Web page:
Sassoon's Use Of Irony In "Glory Of Women"

529 words - 3 pages

Explication of the poetry:Sassoon was an English poet, writer and soldier. He became one of the Great War poets of World War 1 and became famous through his poetry, "Glory of Women" in which he expresses the role of women during the Great War.In "Glory of Women", Siegfried Sassoon uses satirical, plentiful structure in order to give a description of his view of the function of British women, who were working in a factory, serving as nurses to look after soldiers during the Great War.Although it has not been divided into any stanzas, in terms of its structure, the poem reflects characteristics of a sonnet. The rhyme scheme can be ...view middle of the document...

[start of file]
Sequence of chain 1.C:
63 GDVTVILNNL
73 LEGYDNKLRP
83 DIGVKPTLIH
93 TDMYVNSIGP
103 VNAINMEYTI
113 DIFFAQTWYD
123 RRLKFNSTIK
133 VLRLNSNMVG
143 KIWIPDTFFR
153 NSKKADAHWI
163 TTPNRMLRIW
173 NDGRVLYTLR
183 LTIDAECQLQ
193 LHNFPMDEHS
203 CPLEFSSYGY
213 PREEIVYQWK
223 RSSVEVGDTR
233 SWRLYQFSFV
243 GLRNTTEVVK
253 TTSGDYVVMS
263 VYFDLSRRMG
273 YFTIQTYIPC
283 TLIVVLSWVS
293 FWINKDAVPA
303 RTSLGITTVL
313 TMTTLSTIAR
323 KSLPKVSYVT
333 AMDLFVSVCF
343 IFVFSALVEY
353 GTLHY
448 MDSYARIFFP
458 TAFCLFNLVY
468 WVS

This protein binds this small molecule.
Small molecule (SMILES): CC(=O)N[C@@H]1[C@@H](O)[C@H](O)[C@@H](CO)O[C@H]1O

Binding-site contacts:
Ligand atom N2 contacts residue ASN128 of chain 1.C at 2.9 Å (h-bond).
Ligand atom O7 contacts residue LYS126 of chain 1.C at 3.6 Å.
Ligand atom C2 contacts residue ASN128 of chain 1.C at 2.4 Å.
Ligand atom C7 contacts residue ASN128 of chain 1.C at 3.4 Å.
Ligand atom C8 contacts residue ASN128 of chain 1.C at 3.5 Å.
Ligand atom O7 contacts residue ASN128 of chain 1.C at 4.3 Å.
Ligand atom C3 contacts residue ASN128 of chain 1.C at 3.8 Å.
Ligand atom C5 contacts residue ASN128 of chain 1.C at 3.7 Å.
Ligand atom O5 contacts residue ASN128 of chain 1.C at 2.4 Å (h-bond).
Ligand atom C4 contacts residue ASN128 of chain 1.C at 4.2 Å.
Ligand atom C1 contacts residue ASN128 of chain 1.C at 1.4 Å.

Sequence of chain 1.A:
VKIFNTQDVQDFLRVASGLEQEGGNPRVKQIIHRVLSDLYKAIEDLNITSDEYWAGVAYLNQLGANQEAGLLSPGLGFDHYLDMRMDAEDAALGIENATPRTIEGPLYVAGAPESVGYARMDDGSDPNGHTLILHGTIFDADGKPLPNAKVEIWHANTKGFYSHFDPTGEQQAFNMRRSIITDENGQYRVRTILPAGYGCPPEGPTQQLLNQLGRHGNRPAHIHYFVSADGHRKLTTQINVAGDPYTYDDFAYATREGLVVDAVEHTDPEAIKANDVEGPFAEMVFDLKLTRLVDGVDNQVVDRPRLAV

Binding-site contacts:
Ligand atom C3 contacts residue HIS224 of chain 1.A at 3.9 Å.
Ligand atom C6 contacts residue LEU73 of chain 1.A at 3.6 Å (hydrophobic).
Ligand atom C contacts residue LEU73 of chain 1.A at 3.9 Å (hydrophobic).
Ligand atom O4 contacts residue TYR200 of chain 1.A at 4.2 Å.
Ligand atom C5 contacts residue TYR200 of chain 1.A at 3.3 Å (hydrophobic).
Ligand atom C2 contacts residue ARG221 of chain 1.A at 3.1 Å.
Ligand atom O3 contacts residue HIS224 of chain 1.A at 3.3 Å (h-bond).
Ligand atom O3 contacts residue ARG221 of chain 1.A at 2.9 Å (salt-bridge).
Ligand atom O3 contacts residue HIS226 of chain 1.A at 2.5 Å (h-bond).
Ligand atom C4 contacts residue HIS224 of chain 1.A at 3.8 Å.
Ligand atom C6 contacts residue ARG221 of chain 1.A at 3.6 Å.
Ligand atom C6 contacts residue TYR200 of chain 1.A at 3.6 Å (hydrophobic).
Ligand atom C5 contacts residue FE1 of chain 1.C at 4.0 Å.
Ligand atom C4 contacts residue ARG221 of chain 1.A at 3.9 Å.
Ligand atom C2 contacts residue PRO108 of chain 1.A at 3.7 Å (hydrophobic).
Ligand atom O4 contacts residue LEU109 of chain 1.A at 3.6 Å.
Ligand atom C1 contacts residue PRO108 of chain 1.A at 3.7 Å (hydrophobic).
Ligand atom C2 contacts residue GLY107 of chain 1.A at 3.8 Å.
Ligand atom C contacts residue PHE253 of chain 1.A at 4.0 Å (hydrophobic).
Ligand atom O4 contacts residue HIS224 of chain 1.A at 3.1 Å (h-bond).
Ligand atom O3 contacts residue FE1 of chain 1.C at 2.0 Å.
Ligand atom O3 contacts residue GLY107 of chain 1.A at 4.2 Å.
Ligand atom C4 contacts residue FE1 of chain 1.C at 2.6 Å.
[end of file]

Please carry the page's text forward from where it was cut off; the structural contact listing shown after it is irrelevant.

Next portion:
Both lines "O German mother dreaming by the fire" and "While you are knitting socks to send your son" demonstrate the fact that at this time women in the these two fighting countries help men or soldiers by either working in a factory or knitting socks to send them. In addition to this, in the line 9 saying that "You can't believe that British troops 'retire'" the poet underlines that British troops do not retire.Within the last three lines, the poet makes the reader consider deeply about the final visualization of German mother who are knitting socks. This visualization is a stark juxtaposition from the visualization of the British women who are working in a factory in order to make shells for the British troops to kill the German soldiers. This juxtaposition shows the power of British women influence the German mother's sorrow. In the point of Sassoon's view, this is the glory of women.The title, "Glory of Women," is used ironically as if Sassoon was glorifying women. During the Great War the role of women has been portrayed in many different ways from beginning of the poetry. In this period, a lot of men are going to war therefore; it was a critical time for women to replace the men. In the poetry, Sassoon speaks in second person as he directly refers to women of the Great War. Using word instead of "I" he always uses words "we", "us". As a result of this, the role of women not only caused much sorrow in Sassoon's eyes, but also helped the British troops win the war.

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